Petronella, on the Butter Slip
The morning that restaurants were advised to close on March 16 because of the Covid-19 pandemic, the staff at Petronella, on the Butterslip in Kilkenny, resembled - on the face of it - a family trying to exit the building to get away on holiday.
Everyone had a job to do: Tidying, dusting, washing, clearing, repacking food stuffs and emptying fridges, the clock ticked down steadily until everyone gathered for a quick update and after some final reassurance, the restaurant emptied and the gates were locked. It felt suddenly as if we had left the dog behind. In other ways it felt biblical. Basically however, it was just very difficult to leave Petronella behind.
Petronella comes first around here. She’s at all times front and centre stage. Quickly rescued at all times from any hint of witchcraft or demonic associations, she’s respected for her allegiance to her mistress and for her survival through medieval tortures.
Sorely wronged and burned at the stake, her story is regaled for many nationalities throughout the day and evening. She conjures up landscapes in the cobbled lanes that still ferry people right past the restaurant door and now and then a blown bulb on the street lantern adds magic as diners drift back to their hotels and later into dreams of the woman that she once was.
The second and present Level 3 restrictions have proven every bit as worrying for staff and wasteful of willing energies, good food and the essence of business acumen.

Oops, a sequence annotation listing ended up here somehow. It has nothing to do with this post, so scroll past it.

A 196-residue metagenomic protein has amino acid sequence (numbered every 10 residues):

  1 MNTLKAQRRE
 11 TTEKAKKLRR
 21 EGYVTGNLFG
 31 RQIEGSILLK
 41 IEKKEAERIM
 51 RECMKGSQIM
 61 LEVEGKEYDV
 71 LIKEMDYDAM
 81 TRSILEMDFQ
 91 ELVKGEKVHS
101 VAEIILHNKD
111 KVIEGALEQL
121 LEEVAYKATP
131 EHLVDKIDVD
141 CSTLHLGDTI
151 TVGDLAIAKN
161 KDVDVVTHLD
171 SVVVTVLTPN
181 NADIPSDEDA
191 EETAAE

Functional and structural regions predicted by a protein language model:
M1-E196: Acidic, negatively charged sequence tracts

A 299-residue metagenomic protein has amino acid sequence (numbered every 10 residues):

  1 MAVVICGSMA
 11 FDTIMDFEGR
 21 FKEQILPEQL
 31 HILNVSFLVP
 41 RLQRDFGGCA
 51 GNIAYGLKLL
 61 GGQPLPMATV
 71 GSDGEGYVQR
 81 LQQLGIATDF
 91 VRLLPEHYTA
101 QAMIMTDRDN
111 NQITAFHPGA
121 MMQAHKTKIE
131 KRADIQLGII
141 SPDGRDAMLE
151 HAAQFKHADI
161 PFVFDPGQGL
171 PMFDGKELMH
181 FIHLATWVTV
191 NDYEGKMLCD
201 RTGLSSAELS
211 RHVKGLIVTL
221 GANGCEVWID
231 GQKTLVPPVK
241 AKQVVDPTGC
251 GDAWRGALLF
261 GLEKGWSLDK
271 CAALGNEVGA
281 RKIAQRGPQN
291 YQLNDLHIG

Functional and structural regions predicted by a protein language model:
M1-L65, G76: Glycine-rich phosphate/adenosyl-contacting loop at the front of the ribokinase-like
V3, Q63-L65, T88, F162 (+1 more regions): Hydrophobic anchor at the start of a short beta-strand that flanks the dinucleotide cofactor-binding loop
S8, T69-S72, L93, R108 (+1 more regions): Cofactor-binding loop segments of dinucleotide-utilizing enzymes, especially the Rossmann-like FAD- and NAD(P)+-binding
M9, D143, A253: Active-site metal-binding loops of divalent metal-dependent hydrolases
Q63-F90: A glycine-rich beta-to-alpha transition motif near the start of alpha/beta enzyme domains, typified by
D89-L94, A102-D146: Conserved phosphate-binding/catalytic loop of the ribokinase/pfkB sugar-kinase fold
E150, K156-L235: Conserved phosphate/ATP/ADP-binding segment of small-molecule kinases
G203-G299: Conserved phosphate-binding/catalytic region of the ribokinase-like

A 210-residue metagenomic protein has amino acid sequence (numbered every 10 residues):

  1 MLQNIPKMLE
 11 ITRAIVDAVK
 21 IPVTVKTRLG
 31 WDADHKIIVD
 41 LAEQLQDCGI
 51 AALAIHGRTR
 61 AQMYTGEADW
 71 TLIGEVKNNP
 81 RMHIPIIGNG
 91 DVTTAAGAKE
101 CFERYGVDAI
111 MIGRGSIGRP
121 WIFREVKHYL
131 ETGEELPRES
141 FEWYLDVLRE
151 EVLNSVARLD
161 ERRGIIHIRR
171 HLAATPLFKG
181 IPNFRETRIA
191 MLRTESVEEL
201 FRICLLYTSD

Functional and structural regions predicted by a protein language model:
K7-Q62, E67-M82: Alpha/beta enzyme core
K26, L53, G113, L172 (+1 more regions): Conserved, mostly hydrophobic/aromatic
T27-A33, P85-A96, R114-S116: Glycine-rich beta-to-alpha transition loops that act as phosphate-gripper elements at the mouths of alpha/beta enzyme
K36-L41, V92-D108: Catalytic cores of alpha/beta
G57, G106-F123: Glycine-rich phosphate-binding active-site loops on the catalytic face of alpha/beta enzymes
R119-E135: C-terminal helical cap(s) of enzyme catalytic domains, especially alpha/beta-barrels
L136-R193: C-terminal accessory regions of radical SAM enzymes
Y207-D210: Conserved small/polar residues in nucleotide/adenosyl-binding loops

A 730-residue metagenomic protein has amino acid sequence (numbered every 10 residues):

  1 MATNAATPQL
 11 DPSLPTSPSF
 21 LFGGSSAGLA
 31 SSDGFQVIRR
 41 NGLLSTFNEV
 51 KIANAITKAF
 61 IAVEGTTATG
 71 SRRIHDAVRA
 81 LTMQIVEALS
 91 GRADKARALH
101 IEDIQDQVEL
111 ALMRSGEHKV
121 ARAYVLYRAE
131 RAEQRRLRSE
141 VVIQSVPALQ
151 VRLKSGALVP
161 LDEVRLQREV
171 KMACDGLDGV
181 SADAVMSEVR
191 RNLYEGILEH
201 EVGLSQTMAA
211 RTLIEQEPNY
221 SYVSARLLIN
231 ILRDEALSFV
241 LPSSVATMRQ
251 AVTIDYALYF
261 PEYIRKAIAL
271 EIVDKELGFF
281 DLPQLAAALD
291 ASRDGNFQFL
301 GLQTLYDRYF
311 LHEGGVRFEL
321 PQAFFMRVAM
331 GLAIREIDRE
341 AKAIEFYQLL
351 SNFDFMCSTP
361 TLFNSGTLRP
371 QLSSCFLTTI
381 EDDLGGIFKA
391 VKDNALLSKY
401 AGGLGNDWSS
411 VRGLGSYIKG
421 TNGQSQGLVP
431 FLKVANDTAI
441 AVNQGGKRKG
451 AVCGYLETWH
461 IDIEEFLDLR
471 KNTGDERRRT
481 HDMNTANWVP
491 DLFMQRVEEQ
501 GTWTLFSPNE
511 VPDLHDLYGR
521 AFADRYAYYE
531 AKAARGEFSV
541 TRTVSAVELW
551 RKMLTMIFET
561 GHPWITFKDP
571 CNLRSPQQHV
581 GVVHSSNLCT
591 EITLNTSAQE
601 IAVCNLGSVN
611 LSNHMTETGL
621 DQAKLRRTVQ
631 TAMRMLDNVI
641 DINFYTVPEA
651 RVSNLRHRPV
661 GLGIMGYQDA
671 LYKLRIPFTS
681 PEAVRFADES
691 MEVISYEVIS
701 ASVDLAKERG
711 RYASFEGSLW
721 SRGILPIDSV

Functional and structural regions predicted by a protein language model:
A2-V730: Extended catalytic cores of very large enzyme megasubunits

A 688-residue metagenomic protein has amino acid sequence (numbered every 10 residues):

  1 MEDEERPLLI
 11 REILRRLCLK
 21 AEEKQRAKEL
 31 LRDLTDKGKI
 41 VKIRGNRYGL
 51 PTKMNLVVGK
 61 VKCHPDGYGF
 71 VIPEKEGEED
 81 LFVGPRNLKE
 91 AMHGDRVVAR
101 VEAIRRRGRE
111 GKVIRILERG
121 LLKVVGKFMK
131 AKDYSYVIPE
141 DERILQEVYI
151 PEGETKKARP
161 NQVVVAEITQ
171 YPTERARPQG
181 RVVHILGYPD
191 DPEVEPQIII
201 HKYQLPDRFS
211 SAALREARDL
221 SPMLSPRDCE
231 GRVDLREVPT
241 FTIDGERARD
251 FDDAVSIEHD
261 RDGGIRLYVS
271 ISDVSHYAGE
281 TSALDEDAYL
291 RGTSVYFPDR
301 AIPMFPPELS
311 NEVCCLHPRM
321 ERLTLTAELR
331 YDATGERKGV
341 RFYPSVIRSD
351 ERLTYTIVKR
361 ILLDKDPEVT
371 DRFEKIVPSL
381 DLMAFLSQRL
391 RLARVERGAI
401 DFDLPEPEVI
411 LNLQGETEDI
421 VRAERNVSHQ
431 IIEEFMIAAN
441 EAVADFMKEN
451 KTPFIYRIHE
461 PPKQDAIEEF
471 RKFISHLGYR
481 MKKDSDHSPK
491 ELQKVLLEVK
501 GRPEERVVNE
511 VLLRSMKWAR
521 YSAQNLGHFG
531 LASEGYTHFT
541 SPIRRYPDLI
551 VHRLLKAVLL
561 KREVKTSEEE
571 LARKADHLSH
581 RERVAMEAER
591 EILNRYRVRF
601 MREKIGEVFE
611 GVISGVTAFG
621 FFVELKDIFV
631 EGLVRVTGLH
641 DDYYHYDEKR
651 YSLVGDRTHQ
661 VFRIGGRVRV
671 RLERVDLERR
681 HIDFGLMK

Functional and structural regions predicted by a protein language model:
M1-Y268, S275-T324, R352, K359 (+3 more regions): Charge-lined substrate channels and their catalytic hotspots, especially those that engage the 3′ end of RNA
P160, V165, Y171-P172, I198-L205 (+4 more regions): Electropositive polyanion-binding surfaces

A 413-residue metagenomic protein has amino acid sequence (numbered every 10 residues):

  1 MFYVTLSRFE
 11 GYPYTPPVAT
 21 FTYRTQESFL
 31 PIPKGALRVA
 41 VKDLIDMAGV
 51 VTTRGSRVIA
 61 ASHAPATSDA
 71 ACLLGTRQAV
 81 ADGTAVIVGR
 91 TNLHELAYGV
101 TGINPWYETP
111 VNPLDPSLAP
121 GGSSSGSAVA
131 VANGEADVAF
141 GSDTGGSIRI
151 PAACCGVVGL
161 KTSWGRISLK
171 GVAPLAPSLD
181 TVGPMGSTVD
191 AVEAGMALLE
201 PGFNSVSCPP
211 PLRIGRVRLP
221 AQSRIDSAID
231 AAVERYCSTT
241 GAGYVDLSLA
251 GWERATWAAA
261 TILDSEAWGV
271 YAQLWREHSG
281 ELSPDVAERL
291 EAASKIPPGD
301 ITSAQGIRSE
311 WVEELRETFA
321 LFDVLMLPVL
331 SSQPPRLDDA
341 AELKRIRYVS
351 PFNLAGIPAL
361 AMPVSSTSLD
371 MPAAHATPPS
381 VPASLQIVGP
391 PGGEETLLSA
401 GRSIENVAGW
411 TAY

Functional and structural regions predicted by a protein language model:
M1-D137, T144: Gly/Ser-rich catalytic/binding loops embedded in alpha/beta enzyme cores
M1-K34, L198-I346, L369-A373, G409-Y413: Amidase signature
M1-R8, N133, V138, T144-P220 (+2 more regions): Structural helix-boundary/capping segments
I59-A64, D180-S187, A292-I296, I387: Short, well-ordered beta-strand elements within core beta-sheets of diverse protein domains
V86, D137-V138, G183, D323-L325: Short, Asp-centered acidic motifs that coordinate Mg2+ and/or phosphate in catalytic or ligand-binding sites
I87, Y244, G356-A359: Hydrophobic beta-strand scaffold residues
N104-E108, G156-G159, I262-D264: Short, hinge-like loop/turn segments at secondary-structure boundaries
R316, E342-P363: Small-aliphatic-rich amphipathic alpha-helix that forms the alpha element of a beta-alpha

For buildings that provide that great experience of mashing and blending conversation and food together all day long to suddenly fall silent a second time feels like trying to regain a momentum out of reach now. Petronella didn’t like takeaways during the first lockdown so that plan was abandoned the second time around. You see, Petronella is a showgirl.
On many nights of the week she is surrounded by show people who dine over both floors. She’s urban and after hundreds of years still lives near her mistress Alice Kytler on Kieran street. She likes her name above the door and round the corner from where she met her demise in 1324. Centuries later she showcases the city she knew.
While the shutters are down it provides opportunities for getting things done that can’t be done when the restaurant is open. Of course, it steers us all into periods of reflection too.
The remedy somehow doesn’t seem to match up with the problem, after all surely the antidote to a pandemic should involve something almost like riding into battle on a steed. Instead it’s as basic as wash your hands and stay away from each other and stay at home. It is this mentality that reopened up the restaurant for us in June and it is our wonderful diners who will reopen it up with us again when the current restrictions are lifted.
Let’s always remember ‘He who has health has hope and he who has hope has everything’. And everyone knows that the teaspoon of baking powder rises the loaf of bread.